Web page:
Thugs and Kisses

Tsotsi has plenty to say to audiences everywhere

A gritty portrait of ghetto life in contemporary South Africa, Tsotsi packs an unexpected emotional wallop. Gavin Hood's film tells a story of violence and redemption that's even more remarkable when you consider that neither of the lead performers had ever acted in a movie previously. It's little wonder that Tsotsi won the Oscar for Best Foreign Language Film.

The title is street slang for "gangster" or "thug" (Tsotsi-Taal is a local patois spoken in many black townships around Johannesburg). In this film, based on the only novel written by South African playwright Athol Fugard, the term also refers to the title character, who, either intentionally or unintentionally, has erased his given name and his early life from his memory and now goes simply by Tsotsi. Unwilling or unable to recall the pain of his own childhood, he finds it impossible to feel compassion for others.

Unprepossessing physically, save for his cold, expressionless eyes, Tsotsi (played by Presley Chweneyagae) rules his small street gang with an iron fist. The group consists of the even more cold-blooded Butcher (Zenzo Ngqobe); a dimwitted misfit, Aap (Kenneth Nkosi); and Boston (Mothusi Magano), the only one among them with any education — or conscience. When Boston expresses misgivings about the killing of a robbery victim, an enraged Tsotsi beats him almost to death.

Later that same night, Tsotsi carjacks a woman who has left her car running in the driveway while she opens her front gate. When she resists, he shoots her. It isn't until several miles down the highway that he hears the baby crying in the back seat.

The infant calms down when Tsotsi looks at him, and without knowing why, the surly young man takes the child with him and flees. He tells no one he has the baby, making excuses not to let his gang inside his one-room shack. Tsotsi quickly grows attached to the child, but realizes he's not equipped to care for it. So he spots a young mother at the village water pump and follows her home, forcing her at gunpoint to breastfeed the infant. He returns to her again and again, and his continued exposure to the kind, maternal Miriam (Terry Pheto) triggers memories of his own brutal childhood. And for the first time, he begins to question his propensity for violence.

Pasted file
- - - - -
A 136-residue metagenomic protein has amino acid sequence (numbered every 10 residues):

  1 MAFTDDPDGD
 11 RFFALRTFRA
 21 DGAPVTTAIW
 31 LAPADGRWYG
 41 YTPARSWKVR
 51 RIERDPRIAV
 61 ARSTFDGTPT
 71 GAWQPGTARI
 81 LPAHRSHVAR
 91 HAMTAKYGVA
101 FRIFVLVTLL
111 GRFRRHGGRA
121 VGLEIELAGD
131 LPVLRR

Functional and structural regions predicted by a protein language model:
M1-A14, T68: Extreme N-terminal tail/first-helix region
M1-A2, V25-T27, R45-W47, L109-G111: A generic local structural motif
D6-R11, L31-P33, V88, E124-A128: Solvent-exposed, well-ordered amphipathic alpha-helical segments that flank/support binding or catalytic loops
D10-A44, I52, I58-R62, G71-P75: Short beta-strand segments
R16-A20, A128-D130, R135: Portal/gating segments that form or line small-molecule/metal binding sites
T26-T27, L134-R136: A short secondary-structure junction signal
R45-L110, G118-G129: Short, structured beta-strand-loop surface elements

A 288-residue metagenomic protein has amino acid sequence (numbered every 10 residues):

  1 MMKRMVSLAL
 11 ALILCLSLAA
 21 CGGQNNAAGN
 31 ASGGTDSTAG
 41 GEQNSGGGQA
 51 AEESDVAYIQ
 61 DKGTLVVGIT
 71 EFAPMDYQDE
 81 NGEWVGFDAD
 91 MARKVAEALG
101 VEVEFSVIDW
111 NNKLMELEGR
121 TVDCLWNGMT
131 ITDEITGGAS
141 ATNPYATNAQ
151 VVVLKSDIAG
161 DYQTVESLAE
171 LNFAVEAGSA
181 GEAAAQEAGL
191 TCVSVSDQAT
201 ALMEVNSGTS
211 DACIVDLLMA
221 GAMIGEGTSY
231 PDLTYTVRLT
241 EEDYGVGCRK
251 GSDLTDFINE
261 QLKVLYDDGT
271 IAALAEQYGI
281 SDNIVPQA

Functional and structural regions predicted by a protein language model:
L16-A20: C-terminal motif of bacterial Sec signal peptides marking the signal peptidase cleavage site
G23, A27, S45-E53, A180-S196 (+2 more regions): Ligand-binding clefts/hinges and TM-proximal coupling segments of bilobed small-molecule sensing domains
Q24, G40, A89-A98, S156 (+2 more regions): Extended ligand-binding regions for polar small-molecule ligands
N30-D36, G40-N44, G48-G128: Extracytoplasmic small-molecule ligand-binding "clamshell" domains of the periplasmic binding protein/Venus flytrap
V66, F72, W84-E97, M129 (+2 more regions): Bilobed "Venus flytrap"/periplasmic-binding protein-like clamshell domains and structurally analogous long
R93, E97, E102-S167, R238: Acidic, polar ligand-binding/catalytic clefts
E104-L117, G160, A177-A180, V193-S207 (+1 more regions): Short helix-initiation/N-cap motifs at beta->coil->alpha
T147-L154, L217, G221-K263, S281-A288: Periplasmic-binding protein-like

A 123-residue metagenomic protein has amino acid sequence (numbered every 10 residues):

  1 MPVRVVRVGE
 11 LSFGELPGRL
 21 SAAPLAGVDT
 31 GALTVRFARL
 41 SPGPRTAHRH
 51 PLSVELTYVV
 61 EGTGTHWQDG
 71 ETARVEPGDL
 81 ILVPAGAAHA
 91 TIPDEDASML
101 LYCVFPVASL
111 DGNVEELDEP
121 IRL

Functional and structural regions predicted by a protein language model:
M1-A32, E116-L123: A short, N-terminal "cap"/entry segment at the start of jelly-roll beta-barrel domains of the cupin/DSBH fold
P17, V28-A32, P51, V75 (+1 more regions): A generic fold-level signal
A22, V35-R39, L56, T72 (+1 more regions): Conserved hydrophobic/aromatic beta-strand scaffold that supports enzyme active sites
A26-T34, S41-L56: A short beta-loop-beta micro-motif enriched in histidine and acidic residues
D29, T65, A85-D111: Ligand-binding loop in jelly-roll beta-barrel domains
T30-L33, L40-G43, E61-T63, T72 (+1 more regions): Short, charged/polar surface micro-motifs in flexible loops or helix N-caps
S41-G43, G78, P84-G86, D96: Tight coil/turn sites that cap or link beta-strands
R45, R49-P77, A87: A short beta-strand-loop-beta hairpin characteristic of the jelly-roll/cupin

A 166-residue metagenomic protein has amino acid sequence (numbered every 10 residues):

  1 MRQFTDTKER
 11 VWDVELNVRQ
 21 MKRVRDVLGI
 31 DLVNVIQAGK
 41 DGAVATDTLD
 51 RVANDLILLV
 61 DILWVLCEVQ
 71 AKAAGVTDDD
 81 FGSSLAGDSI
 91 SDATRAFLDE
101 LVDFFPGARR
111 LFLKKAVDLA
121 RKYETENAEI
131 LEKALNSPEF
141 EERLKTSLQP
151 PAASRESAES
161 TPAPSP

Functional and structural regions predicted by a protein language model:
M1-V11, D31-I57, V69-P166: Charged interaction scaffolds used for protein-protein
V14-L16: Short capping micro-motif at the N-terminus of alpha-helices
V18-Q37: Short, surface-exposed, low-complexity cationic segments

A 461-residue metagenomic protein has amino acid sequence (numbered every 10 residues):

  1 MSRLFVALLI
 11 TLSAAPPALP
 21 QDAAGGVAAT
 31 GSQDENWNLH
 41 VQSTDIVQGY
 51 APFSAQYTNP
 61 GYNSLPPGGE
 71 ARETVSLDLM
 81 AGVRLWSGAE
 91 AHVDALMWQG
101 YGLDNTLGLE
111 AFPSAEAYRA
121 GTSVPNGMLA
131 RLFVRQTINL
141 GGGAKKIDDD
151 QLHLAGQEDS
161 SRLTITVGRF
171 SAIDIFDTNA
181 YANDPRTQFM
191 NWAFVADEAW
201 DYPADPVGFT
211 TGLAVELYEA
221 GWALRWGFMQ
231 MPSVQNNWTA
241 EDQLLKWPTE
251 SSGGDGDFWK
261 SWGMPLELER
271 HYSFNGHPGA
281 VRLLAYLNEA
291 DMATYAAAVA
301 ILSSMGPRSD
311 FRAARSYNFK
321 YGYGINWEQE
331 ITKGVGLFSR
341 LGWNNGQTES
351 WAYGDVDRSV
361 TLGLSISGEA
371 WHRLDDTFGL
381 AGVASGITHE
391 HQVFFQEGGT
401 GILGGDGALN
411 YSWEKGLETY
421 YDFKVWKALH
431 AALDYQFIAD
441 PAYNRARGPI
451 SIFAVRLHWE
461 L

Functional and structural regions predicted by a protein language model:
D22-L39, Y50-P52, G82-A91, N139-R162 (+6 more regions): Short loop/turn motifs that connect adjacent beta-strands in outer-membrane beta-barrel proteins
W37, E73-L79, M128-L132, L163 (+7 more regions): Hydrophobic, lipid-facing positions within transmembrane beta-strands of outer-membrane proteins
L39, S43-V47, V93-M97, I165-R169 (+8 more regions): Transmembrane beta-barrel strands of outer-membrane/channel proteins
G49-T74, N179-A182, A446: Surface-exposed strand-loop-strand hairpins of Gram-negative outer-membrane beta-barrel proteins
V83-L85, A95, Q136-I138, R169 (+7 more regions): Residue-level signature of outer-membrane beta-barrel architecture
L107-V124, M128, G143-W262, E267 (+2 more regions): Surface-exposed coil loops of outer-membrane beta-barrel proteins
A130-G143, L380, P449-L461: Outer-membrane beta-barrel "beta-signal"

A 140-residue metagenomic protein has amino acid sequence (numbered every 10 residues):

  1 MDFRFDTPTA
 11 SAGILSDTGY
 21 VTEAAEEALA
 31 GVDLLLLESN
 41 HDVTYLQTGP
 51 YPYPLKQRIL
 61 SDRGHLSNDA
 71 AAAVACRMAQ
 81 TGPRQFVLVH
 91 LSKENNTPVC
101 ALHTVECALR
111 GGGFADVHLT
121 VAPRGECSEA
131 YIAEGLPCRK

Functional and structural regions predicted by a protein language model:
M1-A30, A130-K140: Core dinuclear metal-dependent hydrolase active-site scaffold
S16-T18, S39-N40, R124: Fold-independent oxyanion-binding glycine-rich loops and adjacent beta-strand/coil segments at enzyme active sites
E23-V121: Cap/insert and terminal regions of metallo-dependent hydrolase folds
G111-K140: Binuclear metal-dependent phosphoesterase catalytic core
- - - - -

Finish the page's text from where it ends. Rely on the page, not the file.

Tsotsi works on myriad levels: as a hard-hitting and violent depiction of those living on the margins of society; as a taut, tense drama; and as a classic tale of redemption. It's been likened to Fernando Meirelles's brilliant 2002 film City of God, presumably because that movie depicted the similarly crime-infested slums of Rio de Janeiro, in which the socially and economically disadvantaged turn to violence without any sense of remorse. And while both films highlight communities in which class, rather than race, divides people and where those living on the fringes of society exist very much in the present, the comparison otherwise isn't really apt. The emotional journeys taken by the central characters are quite different. The films also have different rhythms and elicit different feelings in the viewer.

Among a uniformly strong cast, Chweneyagae and Pheto are particularly notable. Pheto's subtle, completely convincing performance — as well as her Madonna-like presence — are anchored in an almost tangible emotional veracity. Chweneyagae, who has no formal dramatic training whatsoever, is so in tune with his character he seems to be drawing from his own life experiences.

Without giving away the film's ending, suffice to say that writer-director Hood has devised the perfect closing scene. Although it differs from Fugard's novel — indeed the screenplay digresses in several minor ways — the changes ring completely true. Hood has also updated the story: The novel was written and set in the Sixties (though it didn't find a publisher until twenty years later), while the film takes place in present-day Johannesburg. Given the universal subject matter and the sadly timeless nature of the social ills addressed, Tsotsi has plenty to say to audiences everywhere.

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